In a small application, one module each for all controller and model classes is all you need. In a larger application, you will likely want to break up your application into separate packages, e.g. you will want to have controllers and a model sub-package below your application's main package.

Fortunately, Python provides a way to organize modules into packages under a common name-space to handle this situation. Let's see how we can apply this to the controller and the model.

Splitting the Controller

Letting quickstart do the Work

If you know from the beginning that you will have several big controller classes and your project will need more structure, you can use the "tgbig" template when you create your project by issuing the following command:

tg-admin quickstart -t tgbig

After that you will have a directory structure where all controllers are located in a controllers sub-package directory and you can add more controller modules easily (see below).

Creating a controllers Package Manually

When you didn't set up your project with the tgbig template from the start, you can still easily turn the controllers module into a package by following these steps:

  • Create a directory named controllers in your application's main package directory.

  • Move the controllers.py module into this directory.

  • Rename controllers.py to root.py.

  • Create a file controllers/__init__.py with the following content:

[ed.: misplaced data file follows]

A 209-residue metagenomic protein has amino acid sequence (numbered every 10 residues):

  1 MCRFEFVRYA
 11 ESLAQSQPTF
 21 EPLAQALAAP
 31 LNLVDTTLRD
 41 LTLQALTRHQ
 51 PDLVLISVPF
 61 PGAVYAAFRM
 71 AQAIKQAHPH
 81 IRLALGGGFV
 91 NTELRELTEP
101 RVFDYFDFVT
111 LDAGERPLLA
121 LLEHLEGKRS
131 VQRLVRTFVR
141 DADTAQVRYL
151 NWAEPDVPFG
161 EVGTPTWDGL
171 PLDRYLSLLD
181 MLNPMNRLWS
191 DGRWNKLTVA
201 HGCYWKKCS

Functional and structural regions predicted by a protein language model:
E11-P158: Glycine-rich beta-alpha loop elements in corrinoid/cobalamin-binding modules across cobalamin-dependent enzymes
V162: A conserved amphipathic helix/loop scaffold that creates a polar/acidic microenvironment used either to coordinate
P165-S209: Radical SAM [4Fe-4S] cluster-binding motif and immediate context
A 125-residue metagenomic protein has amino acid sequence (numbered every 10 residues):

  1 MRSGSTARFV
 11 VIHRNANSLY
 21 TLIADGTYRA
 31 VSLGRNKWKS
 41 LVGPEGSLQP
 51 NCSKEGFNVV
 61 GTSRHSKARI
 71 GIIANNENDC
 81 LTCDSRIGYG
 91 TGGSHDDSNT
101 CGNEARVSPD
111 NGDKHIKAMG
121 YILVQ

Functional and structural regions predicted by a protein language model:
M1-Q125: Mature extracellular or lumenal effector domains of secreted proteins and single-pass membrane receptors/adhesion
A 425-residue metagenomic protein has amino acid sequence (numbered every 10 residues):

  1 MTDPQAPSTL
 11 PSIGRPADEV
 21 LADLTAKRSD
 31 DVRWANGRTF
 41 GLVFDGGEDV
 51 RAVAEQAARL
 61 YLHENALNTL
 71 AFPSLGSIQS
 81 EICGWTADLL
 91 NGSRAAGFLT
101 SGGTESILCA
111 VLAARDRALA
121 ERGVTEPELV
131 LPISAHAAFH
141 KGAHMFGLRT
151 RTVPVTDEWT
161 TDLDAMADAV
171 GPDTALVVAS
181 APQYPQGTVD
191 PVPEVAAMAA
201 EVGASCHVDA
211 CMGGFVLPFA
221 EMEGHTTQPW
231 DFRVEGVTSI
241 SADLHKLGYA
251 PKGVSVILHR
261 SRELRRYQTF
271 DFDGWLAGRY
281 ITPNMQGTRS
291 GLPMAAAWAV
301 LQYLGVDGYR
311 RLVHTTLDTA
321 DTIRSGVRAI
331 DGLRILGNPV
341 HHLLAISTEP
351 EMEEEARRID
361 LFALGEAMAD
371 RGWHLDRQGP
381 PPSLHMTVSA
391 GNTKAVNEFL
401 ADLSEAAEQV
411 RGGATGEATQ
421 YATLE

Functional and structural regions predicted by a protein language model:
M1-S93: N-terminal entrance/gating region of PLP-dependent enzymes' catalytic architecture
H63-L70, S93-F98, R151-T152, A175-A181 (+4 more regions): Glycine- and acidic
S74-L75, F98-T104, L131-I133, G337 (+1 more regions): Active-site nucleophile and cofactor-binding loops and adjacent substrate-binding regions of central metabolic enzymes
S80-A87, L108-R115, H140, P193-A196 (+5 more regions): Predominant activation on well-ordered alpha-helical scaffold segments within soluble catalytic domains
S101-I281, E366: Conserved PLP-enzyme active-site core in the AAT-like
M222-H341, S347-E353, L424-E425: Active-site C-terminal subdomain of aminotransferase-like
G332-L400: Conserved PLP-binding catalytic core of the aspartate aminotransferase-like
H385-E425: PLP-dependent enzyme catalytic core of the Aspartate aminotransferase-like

from root import Root

You can then add additional modules to the controllers package by creating new .py files in the controllers directory and placing your sub-controller classes to them. You'll want to use divisions that make sense for you. You can still import the controllers from your various packages into your main controllers module, if you like them to be all available in one place. For example, if you have the following package structure:


Then your <yourpackage>/controller/__init__.py could look like this:

from root import Root
from documents import DocumentsController
from registration import RegistrationController

Of course you have to mount the sub-controller classes from your controller modules to your root controller, so that they are callable through URLs. This is how your root controller class might look like for the package structure shown above:

from turbogears import controllers, expose

from documents import DocumentsController
from registration import RegistrationController

class Root(controllers.Rootcontroller):
    documents = DocumentsController()
    registration = RegistrationController()

    def index(self):

Splitting the Model

The same technique shown above to create a controllers package can be applied to distribute the model across multiple module files.